It used to be known as The Elephant. And in the past few weeks, it certainly has lived up to the image conjured up by a marketing boffin somewhere deep in the bank vault back in the 1970s.
Commonwealth Bank shares have been on a rampage for the past month, piling on gains of more than 11% as the bank charged off the $65 low it hit in mid-June when global markets were rocked by fears that America’s great money printing extravaganza was about to be terminated.
CBA closed at $72.39 yesterday within striking distance of its mid-May record of $73.40, driven by speculation of a sweetened second-half dividend when the full year results are released on August 14.
Even at these prices, CBA shares are delivering a 5% yield on expected full year 2013 earnings and 5.1% on 2014 expectations.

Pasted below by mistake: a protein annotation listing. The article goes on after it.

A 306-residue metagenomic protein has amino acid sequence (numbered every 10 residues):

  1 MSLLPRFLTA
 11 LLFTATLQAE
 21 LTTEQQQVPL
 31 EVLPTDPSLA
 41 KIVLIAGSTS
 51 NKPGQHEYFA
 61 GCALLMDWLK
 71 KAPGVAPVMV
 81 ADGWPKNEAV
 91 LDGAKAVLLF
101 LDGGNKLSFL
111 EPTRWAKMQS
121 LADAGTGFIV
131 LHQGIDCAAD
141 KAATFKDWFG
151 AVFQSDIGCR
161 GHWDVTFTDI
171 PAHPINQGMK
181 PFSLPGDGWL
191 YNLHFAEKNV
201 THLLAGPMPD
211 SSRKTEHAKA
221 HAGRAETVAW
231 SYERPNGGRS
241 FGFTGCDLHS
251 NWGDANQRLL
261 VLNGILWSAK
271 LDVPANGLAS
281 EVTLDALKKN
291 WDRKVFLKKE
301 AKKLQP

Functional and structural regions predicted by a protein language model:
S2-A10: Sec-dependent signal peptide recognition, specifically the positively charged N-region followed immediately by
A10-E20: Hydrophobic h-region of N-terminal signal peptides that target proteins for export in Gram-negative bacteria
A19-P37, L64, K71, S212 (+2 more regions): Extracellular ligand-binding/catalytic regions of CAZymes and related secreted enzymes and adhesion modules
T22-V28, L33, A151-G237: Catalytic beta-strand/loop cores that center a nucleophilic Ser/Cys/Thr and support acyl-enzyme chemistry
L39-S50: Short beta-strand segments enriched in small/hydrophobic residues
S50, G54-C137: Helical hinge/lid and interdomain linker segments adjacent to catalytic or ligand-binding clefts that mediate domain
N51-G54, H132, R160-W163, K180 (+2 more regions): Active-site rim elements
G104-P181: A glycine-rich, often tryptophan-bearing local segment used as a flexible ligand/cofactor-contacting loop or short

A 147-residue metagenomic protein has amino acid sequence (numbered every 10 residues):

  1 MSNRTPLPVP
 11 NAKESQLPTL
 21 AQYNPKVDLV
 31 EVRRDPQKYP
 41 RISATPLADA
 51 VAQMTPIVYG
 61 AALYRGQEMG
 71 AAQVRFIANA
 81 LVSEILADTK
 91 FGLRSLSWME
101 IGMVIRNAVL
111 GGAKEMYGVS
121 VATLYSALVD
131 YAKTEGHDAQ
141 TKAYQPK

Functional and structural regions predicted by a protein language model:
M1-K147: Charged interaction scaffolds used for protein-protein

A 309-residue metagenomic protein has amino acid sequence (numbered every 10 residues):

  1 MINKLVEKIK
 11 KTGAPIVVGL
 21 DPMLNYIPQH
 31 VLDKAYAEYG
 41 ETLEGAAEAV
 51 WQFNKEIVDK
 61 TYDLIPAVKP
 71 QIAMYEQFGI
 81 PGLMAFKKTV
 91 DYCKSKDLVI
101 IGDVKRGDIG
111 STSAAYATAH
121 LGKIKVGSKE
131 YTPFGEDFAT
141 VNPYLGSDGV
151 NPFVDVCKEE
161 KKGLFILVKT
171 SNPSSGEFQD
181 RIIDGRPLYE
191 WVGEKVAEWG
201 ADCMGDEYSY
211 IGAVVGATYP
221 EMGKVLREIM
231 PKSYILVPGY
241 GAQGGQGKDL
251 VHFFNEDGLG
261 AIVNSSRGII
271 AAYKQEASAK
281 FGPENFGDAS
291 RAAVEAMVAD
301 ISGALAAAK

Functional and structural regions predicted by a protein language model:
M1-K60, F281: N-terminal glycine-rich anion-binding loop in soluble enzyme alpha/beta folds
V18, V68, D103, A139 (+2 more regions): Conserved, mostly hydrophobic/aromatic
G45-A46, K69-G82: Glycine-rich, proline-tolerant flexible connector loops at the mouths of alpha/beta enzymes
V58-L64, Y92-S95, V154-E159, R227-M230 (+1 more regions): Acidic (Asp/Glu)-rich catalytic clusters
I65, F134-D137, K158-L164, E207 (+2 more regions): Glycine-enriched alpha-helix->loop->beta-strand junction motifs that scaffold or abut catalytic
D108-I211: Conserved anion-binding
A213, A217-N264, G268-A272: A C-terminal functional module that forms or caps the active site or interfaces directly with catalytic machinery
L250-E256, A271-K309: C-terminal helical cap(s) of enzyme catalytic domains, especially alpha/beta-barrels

With the prospect of another rate cut in a fortnight that would filter through to term deposits, such a yield, and a fully franked dividend at that, will be keenly sought by investors (see John Abernethy's A warning for yield investors).
For the Reserve Bank, the main focus of a rate cut would be to stimulate demand for funding which would provide some top line growth for banks such as CBA.
But it is the payout ratio that has enticed punters in recent weeks. Right now, CBA’s yield is more than 100 basis points below its peers, all of which lifted dividends in their first half results.
There is a compelling argument that CBA will raise its payout ratio to 77% in the second half which would justify the recent rally.
CBA this morning pounced on its externally managed property funds, with a bid to bring the management in-house. This fits with the bank’s long running policy in an effort to improve revenue streams, a strategy it adopted with many of its wealth management divisions.